Spy game: A familiar tale continues
- 14 May 2013
- From the section Europe
Fifty years ago - nearly to the day - a British businessman stood in a stiflingly hot Moscow court room. Greville Wynne stood accused of being a spy.
He had been a key contact for a Russian military intelligence officer named Col Oleg Penkovsky, who had provided vital intelligence at a time of great tension during the Cold War.
Penkovsky was run jointly by a team of CIA and MI6 officers with the initial meetings taking place at a London hotel, but contacting him in Moscow and passing information proved hard, dangerous work.
At an embassy reception, a young CIA officer named Hugh Montgomery had to climb precariously on top of a sink which then came away from the wall in order to retrieve a message Penkovsky had left in the toilet cistern.
In a Moscow park, Penkovsky also passed packets of sweets (with camera film hidden inside) to the wife of a British MI6 officer while she was pushing her children in a pram.
And another CIA officer was later sent to clear a "drop" in an apartment block where a message was supposed to have been left by Penkovsky.
When he reached behind a radiator for a matchbox containing the message, he was pounced on and detained by the KGB. He, along with Montgomery and others, was expelled.
Wynne was arrested and sent to jail until he was swapped for a KGB spy arrested in London.
Penkovsky himself paid the ultimate price and was executed.
One of the lessons of the Penkovsky case was that running agents in Moscow was extremely hard for Western intelligence services.
It required what were known as "Moscow Rules" - the closest attention to detail and to what is known in the spy-world as "tradecraft" to avoid being caught.
When Britain's MI6 recruited KGB Col Oleg Gordievsky in the 1970s in Denmark, they were careful not to try to meet him regularly in Moscow for fear of exposing him and leaving him to the fate of Penkovsky.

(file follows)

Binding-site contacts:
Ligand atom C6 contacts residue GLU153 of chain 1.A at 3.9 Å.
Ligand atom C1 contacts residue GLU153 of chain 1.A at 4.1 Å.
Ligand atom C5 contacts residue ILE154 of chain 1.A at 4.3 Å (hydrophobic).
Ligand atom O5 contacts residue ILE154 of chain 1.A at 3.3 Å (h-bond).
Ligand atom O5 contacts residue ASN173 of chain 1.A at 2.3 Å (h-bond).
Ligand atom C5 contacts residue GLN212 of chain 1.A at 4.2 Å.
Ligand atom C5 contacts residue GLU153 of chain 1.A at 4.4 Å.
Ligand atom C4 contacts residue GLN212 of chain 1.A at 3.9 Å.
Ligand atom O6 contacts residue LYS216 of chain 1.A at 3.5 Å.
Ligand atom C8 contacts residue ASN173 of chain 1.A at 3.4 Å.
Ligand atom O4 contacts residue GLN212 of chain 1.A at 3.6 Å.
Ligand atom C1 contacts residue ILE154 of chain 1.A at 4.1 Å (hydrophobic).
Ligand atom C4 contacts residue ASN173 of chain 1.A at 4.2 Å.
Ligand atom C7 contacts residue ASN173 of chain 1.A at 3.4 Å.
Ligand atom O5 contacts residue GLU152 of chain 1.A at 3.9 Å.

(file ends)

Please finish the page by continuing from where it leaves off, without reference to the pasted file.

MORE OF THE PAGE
In the end when the KGB finally caught on to him, he had to be smuggled out of Russia in the boot of an MI6 officer's car in one of the most daring operations of the Cold War.
The Cold War is, of course, over. But spying is not. Each side still wants to know about the other's secrets.
What is Moscow really thinking and doing about Syria or Iran, for instance? And where are Russia's spies hidden within the West?
The former type of information might be known by a diplomat - the latter only by another spy.
And the Russians, of course, want information on British and American politics, defence assets and wider industry (especially high-tech) as well as its spies.
Britain's MI5 has complained about the activities of Russian spies in the UK, saying the numbers are close to Cold War levels - although many will be looking at the large number of Russian exiles.
And America's FBI in 2010 exposed a Russian spy ring living under deep cover, including Anna Chapman, which was thought to be gathering political information.
It would be naive to think this was a one-way street, and that the US (and Britain) did not still try and spy on Russia.
MI6 was famously accused of deploying a "spy rock" in a Moscow park in 2006 in which a transmitter to pass information was concealed (meaning there was less need for the kind of furtive exchange that got Penkovsky into trouble).
Much like this latest incident, British diplomats were named by the Russians and exposed on TV.
There is an element of theatrics in the way it is portrayed: the way an agent kicked the rock to check it was working or the display of the wig the alleged CIA man was wearing.
It is designed to embarrass and show up the amateurishness of the other side - one spy service showing it has one up on its opponent and that opponent, no doubt, now keen to get its own back.
There are political messages as well.
Moscow has often emphasised that foreign spies are hard at work trying to "subvert" the country and the government (something they particularly used to accuse the British of doing right back to the aftermath of 1917), and exposing spies provides ammunition for that claim.
The arrest of alleged CIA spies harks back both to a Cold War sense of an external danger as well a sense of Russia still being a country the CIA wants to spy on - like it did in the old days when the US and Russia were seen (often wrongly) as evenly matched.
It provides a kind of importance and familiarity.
Everyone has read John le Carre and knows how these things work. And it is a lot less complicated and easier to understand than some of the more complex security threats and relationships of the modern world.
Fifty years ago Greville Wynne was put on trial.
Eight years later in 1971, Britain threw out more than 100 Russian diplomats in a very public effort to try to put a lid on their activities.
In 2006, British diplomats were embarrassed by the spy rock scandal, and in 2010, Anna Chapman and others were swapped for individuals who had been accused by Russia of being spies.
Each time, the spying continued. And make no mistake, it will do this time as well.